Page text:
About 4,500 years ago, an image of the Sumerian storm god Ningirsu was engraved on a silver vessel now on view in the Getty Villa Museum exhibition “Mesopotamia: Civilization Begins.”
He is, we see, a lion-headed eagle, a master of the wild, grasping lions and ibexes in his curled claws. The vessel—known as the “Vase of Enmetena,” after a king of that period—was apparently filled with an offering meant to pacify Ningirsu. I would have provided a second helping.
Greek gods could be petty and jealous. But this region’s gods, who came into being much earlier, and reigned in various incarnations over the lands between the Tigris and Euphrates rivers, are more like brute animals than flawed humans. The demon Pazuzu, associated, the exhibition tells us, with “the ill winds that brought plague and other maladies,” appears here as a horrifying bronze statuette (934-610 B.C.); he possesses raptor talons, a scorpion’s tail and a head combining a dog and lion. “I have scaled the powerful mountains,” reads his cuneiform inscription. “They trembled.”
Mesopotamia: Civilization Begins
Getty Villa Museum
Through August 16, 2021
But these terrifying evocations also reflect profound human powers—conceptual and aesthetic—that provide a more haunting presence in this unusually sweeping and detailed exhibition. It is a collaboration between the Getty and the Louvre, which provided almost all of the 122 artifacts from its extraordinary Mesopotamian collection. This was the beginning of civilization, we are told. In this region, the first recorded cities took shape in the fourth millennium B.C.; the first notion of kingship “descended from heaven” (as original texts put it) was established; and the first forms of nonpictorial writing developed, allowing the transmission and expansion of knowledge and traditions. These are also the themes of three of the five galleries—first cities, first kings and first writings.
Some of this is open to qualification, and the exhibition, despite a timeline graphic covering thousands of years would have benefited from a more detailed, systematic historical narrative; we have to work hard to shape three millennia of artifacts into a coherent chronicle that might reveal patterns in the shifting sands. But in the invaluable catalog,
the curator of the Louvre’s Mesopotamian collections, cites the scholar (and popularizer)
Samuel Noah Kramer
(1897-1990), whose 1956 book, “History Begins at Sumer”—still in print and still compelling—lists 39 different “firsts” that left enduring marks on cultures that followed; even today, we tell time in Mesopotamian fashion by dividing hours and minutes into 60 parts. At the exhibition, we also get a sense of cuneiform’s power, evolving from pictographs to wedge-shaped marks that made possible urban bureaucracies, the establishment of law, and the development of literature.
The largest of the ancient cities before 3000 B.C. was Uruk (now Warka, Iraq), home of the king
about whom a great epic poem evolved; decipherment of surviving sections in the 19th century added it to the short list of the world’s foundational narratives, prefiguring both the Hebrew Bible (including a great flood) and Greek myth (including a visit to the underworld). The exhibition offers a guess at what it might have sounded like—a Near Eastern proto-language—by providing an audio-tour number for the GettyGuide app and a link to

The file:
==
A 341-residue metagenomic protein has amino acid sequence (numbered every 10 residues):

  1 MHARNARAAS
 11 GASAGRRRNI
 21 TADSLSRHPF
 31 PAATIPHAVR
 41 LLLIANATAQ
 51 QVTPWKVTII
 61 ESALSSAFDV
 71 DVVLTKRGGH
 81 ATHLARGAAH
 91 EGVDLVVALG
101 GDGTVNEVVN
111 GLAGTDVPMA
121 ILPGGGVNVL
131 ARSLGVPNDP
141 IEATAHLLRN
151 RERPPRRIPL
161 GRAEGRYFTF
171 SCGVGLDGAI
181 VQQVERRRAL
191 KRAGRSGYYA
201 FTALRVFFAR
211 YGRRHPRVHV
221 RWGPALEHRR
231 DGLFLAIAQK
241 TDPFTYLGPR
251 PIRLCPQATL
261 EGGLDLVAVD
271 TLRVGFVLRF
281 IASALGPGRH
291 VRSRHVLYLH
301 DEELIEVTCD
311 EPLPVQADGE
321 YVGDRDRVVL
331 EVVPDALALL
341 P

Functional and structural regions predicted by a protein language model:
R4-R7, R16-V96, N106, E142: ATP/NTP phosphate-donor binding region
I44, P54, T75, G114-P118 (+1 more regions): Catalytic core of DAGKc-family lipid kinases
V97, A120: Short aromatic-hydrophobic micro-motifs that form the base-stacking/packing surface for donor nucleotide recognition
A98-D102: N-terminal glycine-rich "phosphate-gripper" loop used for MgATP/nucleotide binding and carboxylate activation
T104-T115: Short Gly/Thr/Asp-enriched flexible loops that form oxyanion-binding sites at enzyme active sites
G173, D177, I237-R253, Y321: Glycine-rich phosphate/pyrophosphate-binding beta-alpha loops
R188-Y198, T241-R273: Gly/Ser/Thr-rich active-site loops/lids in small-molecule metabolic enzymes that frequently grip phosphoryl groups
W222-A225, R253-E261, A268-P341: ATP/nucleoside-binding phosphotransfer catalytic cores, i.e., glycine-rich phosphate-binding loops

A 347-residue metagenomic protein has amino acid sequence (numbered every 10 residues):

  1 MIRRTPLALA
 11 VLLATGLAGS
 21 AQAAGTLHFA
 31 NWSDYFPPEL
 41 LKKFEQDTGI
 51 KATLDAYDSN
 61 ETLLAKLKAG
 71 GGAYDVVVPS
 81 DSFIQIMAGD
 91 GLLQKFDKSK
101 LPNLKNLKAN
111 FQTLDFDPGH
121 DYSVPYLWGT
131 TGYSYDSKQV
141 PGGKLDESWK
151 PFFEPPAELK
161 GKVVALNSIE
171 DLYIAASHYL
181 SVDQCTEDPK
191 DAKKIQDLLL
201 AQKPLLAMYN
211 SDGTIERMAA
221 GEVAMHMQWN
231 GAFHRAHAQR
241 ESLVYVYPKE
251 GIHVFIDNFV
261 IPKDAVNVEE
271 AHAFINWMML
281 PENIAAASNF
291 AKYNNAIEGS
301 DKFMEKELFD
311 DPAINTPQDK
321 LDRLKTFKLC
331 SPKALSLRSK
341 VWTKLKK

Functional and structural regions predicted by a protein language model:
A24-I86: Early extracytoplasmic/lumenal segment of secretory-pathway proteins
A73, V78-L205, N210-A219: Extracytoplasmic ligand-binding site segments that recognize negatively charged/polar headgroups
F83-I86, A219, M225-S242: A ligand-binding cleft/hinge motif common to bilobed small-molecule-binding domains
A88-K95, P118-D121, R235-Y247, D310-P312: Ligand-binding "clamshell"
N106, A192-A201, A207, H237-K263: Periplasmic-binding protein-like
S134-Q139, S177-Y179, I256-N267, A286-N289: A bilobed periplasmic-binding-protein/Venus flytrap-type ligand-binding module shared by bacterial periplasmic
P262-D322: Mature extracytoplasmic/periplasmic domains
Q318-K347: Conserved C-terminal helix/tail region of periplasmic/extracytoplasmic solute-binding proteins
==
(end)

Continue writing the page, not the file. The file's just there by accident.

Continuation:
readings for the School of Oriental and African Studies at the University of London.
Uruk was said to have had a 5.5-mile-long city wall enclosing 100,000 inhabitants. But that grand scale can only be hinted at here by miniature artifacts, including terracotta cones that were once inserted into patterned holes in walls, their colored bases creating mosaic images, now lost.
From that early period we also see a gracious, graceful limestone figure about a foot tall whose joined hands are clasped above his belly (like a monk from 4,000 years later); he has been identified as a “Priest-King” of about 3300 B.C. Exquisite poise is evident in now-classic sculptures from more than a millennium later, showing
who reigned about 2120 B.C.; the images seem to embody nobility in stone (they so entranced the sculptor
that he kept a cast of Gudea’s head in his studio).
But it is startling how sharp some contrasts are; we veer from images of touching humanity to demonic deities, from worshipful humility to the trampling of the vanquished in the “Victory Stele of King
” (2278-2270 B.C.). Here too, from the time of
(reigned 605-562 B.C.), is a wall panel of a striding lion; we are asked to imagine the fearsome grandeur of Babylon’s Processional Way, lined with a pride of such creatures.
As the exhibition points out, “the tension between civilization and chaos is an underlying theme in much Mesopotamian mythology and literature.” That also seems true of its imagery. Sumerian myth is that humanity itself was molded out of clay. Clay was also used for building and writing—the essential constructs of civilization—since the region did not offer much stone or wood. So both humanity and civilization have the same essence, which can persist but can also be washed away by floods, smashed in battle, subject to the whims of demons. We are the heirs of Mesopotamian culture partly because we retain its pride in the possibilities of civilization, but partly too because, even after five millennia, tensions between civilization and chaos can seem unabated.
—Mr. Rothstein is the Journal’s Critic at Large.
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